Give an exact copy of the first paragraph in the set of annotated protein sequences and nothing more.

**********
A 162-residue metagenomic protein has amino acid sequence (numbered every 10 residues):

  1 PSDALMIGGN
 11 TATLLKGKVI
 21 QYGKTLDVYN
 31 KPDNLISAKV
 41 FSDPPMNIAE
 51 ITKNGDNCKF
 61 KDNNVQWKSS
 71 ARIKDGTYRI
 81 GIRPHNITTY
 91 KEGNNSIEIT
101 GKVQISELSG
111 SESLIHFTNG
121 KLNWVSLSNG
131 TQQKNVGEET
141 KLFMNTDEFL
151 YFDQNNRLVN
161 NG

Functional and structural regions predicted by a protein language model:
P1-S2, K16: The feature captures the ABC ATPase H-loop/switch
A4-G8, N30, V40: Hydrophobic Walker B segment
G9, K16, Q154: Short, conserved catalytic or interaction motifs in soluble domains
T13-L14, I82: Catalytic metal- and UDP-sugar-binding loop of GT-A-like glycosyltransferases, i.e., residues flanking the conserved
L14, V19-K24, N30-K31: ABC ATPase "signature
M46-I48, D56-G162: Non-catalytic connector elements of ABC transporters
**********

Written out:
A 162-residue metagenomic protein has amino acid sequence (numbered every 10 residues):